brain sizes: Einstein's and women's
johnknight at usa.com
Tue Jul 30 18:56:21 EST 2002
"Parse Tree" <parsetree at hotmail.com> wrote in message
news:X9E19.50$9g7.18884 at news20.bellglobal.com...
> "John Knight" <johnknight at usa.com> wrote in message
> news:QxC19.45140$Fq6.4023681 at news2.west.cox.net...
> > "Parse Tree" <parsetree at hotmail.com> wrote in message
> > news:6Wn19.62$dn3.25537 at news20.bellglobal.com...
> > > > In 1965, American family incomes were five times that of Japan, but
> > > > they're a half to a third of Japan's. If you want a REAL standard,
> > > the
> > > > yen rather than the "consumer price index" (though they'll produce
> > > same
> > > > results, since Japan uses the gold standard).
> > >
> > > But you posted that Japanese family income was 1/3 of American family
> > > income. Were you mistaken there?
> > >
> > WHAT? Read that post again. Better yet, here are the exact figures:
> > A) Japan's median household income for the month of December 1999, at
> > height of the "Asian economic crisis", was $9,819
> > http://christianparty.net/japan1999income.htm
> 4142%24Fq6.3318011 at news2.west.cox.net&lr=lang_en&num=50&hl=en
> "As it is, the US median household income in 1996 of $35,172 is ONE THIRD
> that of Japan, which was $9,819 in December 1999."
> Was that a typographical error?
No. Why would you think that? If you could READ, you would know that the
$35,172 is the ANNUAL figure in the US, which you should have been able to
convert easily in your head to $2,931, which is ONE THIRD of Japan's average
monthly household income of $9,819.
> > B) The US median household income per month in 1996 was $2,931
> > http://christianparty.net/familyincomes.htm or
> > http://www.census.gov/hhes/income/mednhhld/ta2.html
> > Please tell us how you "interpreted" this to mean "Japanese family
> > was 1/3 of American family income". It's the other way around. To be
> > precise, $9,819 / $2,931 = 3.35, which means that Japan's household
> > are more than THREE TIMES higher than ours.
> I was basing it on what you posted. It's evidently erroneous.
WHAT is "erroneous"? If anything was, it was your inability to comprehend
the difference between annual and monthly incomes. This is something you
should have done on the fly, without even batting an eye, but here you are,
still debating the FACTS.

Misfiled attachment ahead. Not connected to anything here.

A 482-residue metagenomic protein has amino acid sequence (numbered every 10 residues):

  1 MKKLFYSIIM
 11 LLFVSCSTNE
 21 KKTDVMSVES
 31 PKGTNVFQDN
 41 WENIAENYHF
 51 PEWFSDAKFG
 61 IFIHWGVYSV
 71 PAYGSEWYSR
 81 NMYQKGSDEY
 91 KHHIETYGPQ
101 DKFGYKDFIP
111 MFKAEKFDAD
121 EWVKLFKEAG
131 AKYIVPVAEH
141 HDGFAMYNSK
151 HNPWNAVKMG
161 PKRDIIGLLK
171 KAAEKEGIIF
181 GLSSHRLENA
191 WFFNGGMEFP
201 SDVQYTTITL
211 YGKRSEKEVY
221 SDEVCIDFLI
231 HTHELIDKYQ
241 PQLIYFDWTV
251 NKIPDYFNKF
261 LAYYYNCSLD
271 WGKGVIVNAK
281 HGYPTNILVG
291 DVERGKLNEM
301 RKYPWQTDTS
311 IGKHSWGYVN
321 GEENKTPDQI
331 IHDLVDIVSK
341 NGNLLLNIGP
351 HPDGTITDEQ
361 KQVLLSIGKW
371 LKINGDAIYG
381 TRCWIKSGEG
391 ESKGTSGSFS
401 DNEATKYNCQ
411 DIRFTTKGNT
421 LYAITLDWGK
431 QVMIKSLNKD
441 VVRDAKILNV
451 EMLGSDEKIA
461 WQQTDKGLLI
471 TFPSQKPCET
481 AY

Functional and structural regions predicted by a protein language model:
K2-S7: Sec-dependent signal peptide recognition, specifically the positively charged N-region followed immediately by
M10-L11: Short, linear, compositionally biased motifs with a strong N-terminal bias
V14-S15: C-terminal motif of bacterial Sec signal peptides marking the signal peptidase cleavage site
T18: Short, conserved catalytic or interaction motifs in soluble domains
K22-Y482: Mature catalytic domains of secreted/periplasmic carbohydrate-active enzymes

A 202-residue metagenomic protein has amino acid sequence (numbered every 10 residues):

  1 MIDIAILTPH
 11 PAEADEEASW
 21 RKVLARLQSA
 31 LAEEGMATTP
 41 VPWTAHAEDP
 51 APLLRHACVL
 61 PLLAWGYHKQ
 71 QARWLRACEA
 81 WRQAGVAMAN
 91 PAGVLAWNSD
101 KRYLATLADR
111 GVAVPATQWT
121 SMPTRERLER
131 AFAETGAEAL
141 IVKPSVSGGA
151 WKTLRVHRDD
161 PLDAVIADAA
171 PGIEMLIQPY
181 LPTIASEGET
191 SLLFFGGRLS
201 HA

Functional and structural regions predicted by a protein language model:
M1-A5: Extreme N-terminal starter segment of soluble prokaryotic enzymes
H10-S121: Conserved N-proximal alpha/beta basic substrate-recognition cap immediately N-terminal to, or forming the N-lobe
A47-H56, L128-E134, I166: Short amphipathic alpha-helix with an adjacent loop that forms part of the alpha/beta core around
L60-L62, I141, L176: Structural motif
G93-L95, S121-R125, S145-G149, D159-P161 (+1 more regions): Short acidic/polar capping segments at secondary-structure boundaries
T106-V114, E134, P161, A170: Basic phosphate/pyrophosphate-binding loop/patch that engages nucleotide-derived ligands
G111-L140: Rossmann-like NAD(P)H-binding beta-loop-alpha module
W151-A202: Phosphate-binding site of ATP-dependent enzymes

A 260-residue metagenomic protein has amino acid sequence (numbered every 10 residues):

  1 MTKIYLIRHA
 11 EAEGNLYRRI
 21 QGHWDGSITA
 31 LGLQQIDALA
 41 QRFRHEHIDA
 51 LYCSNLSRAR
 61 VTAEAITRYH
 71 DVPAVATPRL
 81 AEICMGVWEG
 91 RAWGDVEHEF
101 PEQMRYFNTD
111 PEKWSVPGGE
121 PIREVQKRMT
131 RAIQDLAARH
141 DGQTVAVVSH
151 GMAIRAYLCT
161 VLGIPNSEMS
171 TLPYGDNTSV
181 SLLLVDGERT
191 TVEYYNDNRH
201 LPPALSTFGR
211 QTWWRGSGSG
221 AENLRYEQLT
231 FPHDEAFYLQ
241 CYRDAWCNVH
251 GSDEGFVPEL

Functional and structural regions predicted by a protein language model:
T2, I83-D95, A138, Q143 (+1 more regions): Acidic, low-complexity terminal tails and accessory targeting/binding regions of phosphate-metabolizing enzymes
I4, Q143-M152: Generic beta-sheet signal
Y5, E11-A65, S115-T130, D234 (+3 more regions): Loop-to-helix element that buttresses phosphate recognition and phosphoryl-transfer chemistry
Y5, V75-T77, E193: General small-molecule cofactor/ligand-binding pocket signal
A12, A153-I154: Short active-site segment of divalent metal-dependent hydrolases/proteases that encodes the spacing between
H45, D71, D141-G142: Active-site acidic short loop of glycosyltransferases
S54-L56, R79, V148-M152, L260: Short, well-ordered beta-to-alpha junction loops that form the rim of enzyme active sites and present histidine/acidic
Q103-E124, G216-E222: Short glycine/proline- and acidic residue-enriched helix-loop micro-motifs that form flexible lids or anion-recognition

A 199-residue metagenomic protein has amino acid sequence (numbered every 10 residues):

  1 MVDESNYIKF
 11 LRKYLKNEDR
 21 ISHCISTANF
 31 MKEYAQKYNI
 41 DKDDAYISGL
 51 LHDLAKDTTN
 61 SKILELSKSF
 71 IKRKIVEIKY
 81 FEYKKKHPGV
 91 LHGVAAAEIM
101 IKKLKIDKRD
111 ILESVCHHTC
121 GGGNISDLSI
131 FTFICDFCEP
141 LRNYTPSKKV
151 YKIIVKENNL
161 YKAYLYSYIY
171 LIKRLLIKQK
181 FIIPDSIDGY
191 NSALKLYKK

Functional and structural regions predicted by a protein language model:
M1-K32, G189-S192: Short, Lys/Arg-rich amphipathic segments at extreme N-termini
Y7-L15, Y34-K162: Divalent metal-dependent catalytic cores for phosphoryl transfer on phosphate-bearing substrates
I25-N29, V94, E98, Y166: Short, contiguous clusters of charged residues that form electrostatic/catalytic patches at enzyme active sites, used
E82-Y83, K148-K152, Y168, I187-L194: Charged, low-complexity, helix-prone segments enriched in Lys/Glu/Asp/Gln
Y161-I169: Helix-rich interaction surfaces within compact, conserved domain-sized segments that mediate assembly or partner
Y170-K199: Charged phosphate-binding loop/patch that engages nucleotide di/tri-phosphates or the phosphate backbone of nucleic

> > AND--they spent only 9% for government, while we spent 42%.
> > AND--they SAVED 43% of that, whereas we saved NOTHING, and in fact had
> > dip into whatever is left of "personal savings" in order to pay the
> > on the debts.
> 43% savings is an unsafe level.
What is an "unsafe level" is the number of MORONS from the world's WORST
"education" system who "think" that having a high personal savings rate is
That is REAL STUPID!
> "Historically, there is a high saving rate in Japan. Since 1963 the
> private saving rate exceeds the U.S. saving rate. While the saving rate in
> the USA was pretty stable on the level little bit less than 10 % of NNP
> decreased in the second half of the 1980s to 5 %, Japan´s saving rate was
> during the whole period higher with about 5 % and it reached almost 25 %
> early 1970s.
> During the period after World War II when there was enormous economic
> growth, these savings were consumed by high investments. However, a
> in anticipated growth in the 1990s has led to a sufficiently large
> between saving and investment. So even if the interest rate decreased to
> almost zero, there is still excess of savings. But why does somebody want
> save money when interest rates are almost zero?"
This article is wrong. There are links to several Japanese articles which
describe the real level of Japan's savings since WWII, and they were never
lower than 22%.
> > This doesn't require algbra or probability and statistics to comprehend,
> > know. ALL you need to know is addition, subtraction, multiplication,
> > division!
> I took what you said at face value. The fault partially lies with you.
Even IF you misunderstood the post, you could STILL have checked the url's
which were posted WITH the data. You can't make it much plainer than that.
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